The following article was written by Kate Blincoe for The Guardian, published Thursday 15 October 2015.
Children need to be exposed to risky play. For ‘helicopter parents’, this might be difficult – but kids need to learn to manage danger themselves
Following yesterday’s all-party parliamentary group report on a fit and healthy childhood, diligent parents everywhere are wondering how much risk they should introduce into their children’s lives. The report stated that: “Risky play, involving perhaps rough and tumble, height, speed, playing near potentially dangerous elements such as water, cliffs and exploring alone with the possibility of getting lost, gives children a feeling of thrill and excitement.”
Risk is an essential component of a balanced childhood. Exposure to healthy risk, particularly physical, enables children to experience fear, and learn the strengths and limitations of their own body. However, before you book a one-way ticket to Beachy Head for you and the toddler, or dump the iPad-loving six-year-old in the woods with just a compass, let’s think about this more carefully.
For this generation of children, shuttled from padded soft play, to school, to club, to sofa, we’ve got a lot of work to do before they come over all Bear Grylls. As parents, many of us are unaccustomed to allowing even the tiniest degree of danger to enter the lives of our children. Surely it’s the job of a good parent to keep them safe? That’s why roaming distance (how far children play from home) has decreased by 90% in the past 30 years.
We are a nation of pushy helicopter parents, project managing a schedule of activities and waiting below our children on the monkey bars in case they should slip. It’s no wonder that the simulated risk of computer games is so compelling and addictive – the real world seems rather tame in comparison. Yet humans are designed to experience a degree of fear – manage it out of their lives and they will seek it elsewhere, on the internet or with self-destructive behaviour.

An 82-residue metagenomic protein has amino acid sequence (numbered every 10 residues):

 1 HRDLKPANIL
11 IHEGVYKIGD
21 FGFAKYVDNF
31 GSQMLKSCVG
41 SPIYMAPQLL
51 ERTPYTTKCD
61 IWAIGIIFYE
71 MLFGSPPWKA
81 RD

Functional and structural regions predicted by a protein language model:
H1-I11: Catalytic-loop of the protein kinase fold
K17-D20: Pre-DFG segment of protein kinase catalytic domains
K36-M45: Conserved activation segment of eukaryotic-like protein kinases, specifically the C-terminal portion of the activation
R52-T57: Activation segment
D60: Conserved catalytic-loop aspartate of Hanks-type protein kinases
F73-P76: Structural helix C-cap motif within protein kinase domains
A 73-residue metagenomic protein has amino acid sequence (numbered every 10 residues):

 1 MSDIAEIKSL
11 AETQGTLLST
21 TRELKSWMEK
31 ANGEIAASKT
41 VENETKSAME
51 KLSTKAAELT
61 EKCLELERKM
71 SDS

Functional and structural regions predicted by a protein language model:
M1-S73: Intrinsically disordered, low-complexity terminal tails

So how can we put some of that danger and excitement back into the lives of our cosseted children? The answer is step-by-step and in an age-appropriate way. First, the outdoors is key. Outdoors time every day is essential, and don’t just gravitate to the neat and controlled environment of the play area. Encourage the toddler to poke around under hedges and permit your primary-age children to leave your sight. Unsupervised time, even just in the garden, might lead to more cuts and scrapes or fights between siblings, but it is what many of us did as children and it teaches them how to make risk-related decisions for themselves.
Risk perception is like a muscle that needs to be developed and flexed
Learning to light a fire is a rite of passage for most children, and from the age of three they can be actively involved in feeding and managing a small bonfire. You’ll want to supervise of course, making sure they’re not wearing flammable clothing and showing them how to behave safely, but you will be astonished by the respect they will show the flames.
Water, too, is an essential healthy risk. Let them climb in streams and fall over in the sea wearing all their clothes, let them slide in mud on a salt marsh or go wild swimming in a river. You can even discover and crawl through tunnels below rural roads, where streams pass under. Your job as an adult is to manage the risk – checking the tides before venturing on to a salt marsh or researching good swimming rivers, then stepping back to allow them to make their own decisions, which will inevitably vary from child to child.
Risky sports are a reasonably controlled way to allow your children to feel fear. Horse riding or skiing might be expensive, but what about skateboarding, tree-climbing or rock-climbing? Your child could fall at some stage, and they will probably feel out of control – but wow, they’ll feel alive.
This isn’t just the responsibility of parents. The parliamentary report states that society’s risk-averse attitude to young people’s lives affects everything from school-based activities to the design of play areas, where eliminating any potential danger or cause for future litigation is the highest goal. Risk perception is like a muscle that needs to be developed and flexed. Parents and authorities need to work together to give our children real childhoods where scrapes and grazes, falls and panic are normal. Then, when you are confident that your child’s risk radar is working, you can all play near a cliff.